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Wenzel v. City of Bourbon, Missouri

United States District Court, E.D. Missouri, Eastern Division

April 13, 2017

ERIC WENZEL, ANNIE ALLEY, and THELMA WENZEL, Plaintiffs,
v.
CITY OF BOURBON, MISSOURI, and CARL STORM, Defendants.

          MEMORANDUM

          DAVID D. NOCE, UNITED STATES MAGISTRATE JUDGE

         This action is before the court on the motions of (a) plaintiffs Eric Wenzel, Annie Alley, and Thelma Wenzel for partial summary judgment against defendant Carl Storm on Count 1 (ECF No. 35); (b) defendant City of Bourbon for summary judgment against plaintiffs on Counts 3, 4, and 5 (ECF No. 58); and (c) defendant Carl Storm for summary judgment against plaintiffs on Counts 1, 3, 4, and 5 (ECF No. 60). The court heard oral argument on the motions on March 31, 2017.

         Plaintiffs seek relief in five counts:

Count 1: against defendant Storm under 42 U.S.C. § 1983 for use of unconstitutionally excessive force that resulted in the death of plaintiffs' decedent, Gary Wenzel on March 5, 2014;
Count 2 against defendant City of Bourbon was dismissed by the court (ECF No. 17);
Count 3 against both defendants for wrongful death under the law of Miss
ouri; Count 4 against both defendants for assault under the law of Missouri; and
Count 5 against both defendants for battery under the law of Missouri.

         The court has subject matter jurisdiction over Count 1 pursuant to 28 U.S.C. §§ 1331 and 1343(3), and supplemental subject matter jurisdiction over Counts 3, 4, and 5 pursuant to 28 U.S.C. § 1367(a).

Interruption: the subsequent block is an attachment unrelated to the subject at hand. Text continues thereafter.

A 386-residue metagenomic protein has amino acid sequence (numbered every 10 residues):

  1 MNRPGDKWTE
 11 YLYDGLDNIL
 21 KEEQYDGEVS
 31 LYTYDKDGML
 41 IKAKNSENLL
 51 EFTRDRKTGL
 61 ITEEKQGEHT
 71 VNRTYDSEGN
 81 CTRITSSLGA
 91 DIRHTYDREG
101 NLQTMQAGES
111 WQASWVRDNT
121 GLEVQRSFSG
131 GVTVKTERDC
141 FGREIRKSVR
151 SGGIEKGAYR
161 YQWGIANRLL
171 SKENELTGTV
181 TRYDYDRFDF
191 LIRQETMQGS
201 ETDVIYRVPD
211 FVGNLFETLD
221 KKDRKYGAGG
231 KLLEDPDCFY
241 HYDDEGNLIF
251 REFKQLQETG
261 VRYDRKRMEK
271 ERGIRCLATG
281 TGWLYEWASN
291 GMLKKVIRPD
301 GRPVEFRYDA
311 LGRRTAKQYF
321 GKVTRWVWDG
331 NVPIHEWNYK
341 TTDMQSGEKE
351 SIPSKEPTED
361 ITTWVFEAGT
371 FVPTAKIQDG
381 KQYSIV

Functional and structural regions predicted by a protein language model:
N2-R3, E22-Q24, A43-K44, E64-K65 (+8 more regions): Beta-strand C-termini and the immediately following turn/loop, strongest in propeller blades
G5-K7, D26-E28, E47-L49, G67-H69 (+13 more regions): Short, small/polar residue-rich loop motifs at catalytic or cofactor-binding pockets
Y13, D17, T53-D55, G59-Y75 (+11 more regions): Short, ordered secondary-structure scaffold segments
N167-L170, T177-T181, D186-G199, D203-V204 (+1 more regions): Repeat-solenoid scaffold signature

I. Legal standard for summary judgment

         Summary judgment is proper “if there is no dispute of material fact and reasonable fact finders could not find in favor of the nonmoving party.” Shrable v. Eaton Corp., 695 F.3d 768, 770 (8th Cir. 2012); see also Fed. R. Civ. P. 56(a). The party moving for summary judgment must demonstrate the absence of a genuine issue of material fact and that it is entitled to judgment as a matter of law. Celotex Corp. v. Catrett, 477 U.S. 317, 327 (1986). The burden shifts to the non-moving party to demonstrate that disputes of fact do exist only after the movant has made its showing. Id.

         Courts must grant summary judgment when the pleadings and the proffered evidence demonstrate that no genuine issue of material fact exists and that the moving party is entitled to judgment as a matter of law. Fed.R.Civ.P. 56(a); Celotex Corp, 477 U.S. at 322. A fact is “material” if it could affect the ultimate disposition of the case, and a factual dispute is “genuine” if there is substantial evidence to support a reasonable jury verdict in favor of the nonmoving party. Rademacher v. HBE Corp., 645 F.3d 1005, 1010 (8th Cir. 2011).

         “When the moving party has carried its burden under Rule 56(c), its opponent must do more than simply show that there is some metaphysical doubt as to the material facts . . . . Where the record taken as a whole could not lead a rational trier of fact to find for the nonmoving party, there is no genuine issue for trial.” Scott v. Harris, 550 U.S. 372, 381 (2007) (internal citation omitted). Stated another way, the nonmoving party must “make a showing sufficient to establish the existence of an element essential to that party's case, and on which that party will bear the burden of proof at trial.” Celotex Corp., 477 U.S. at 322.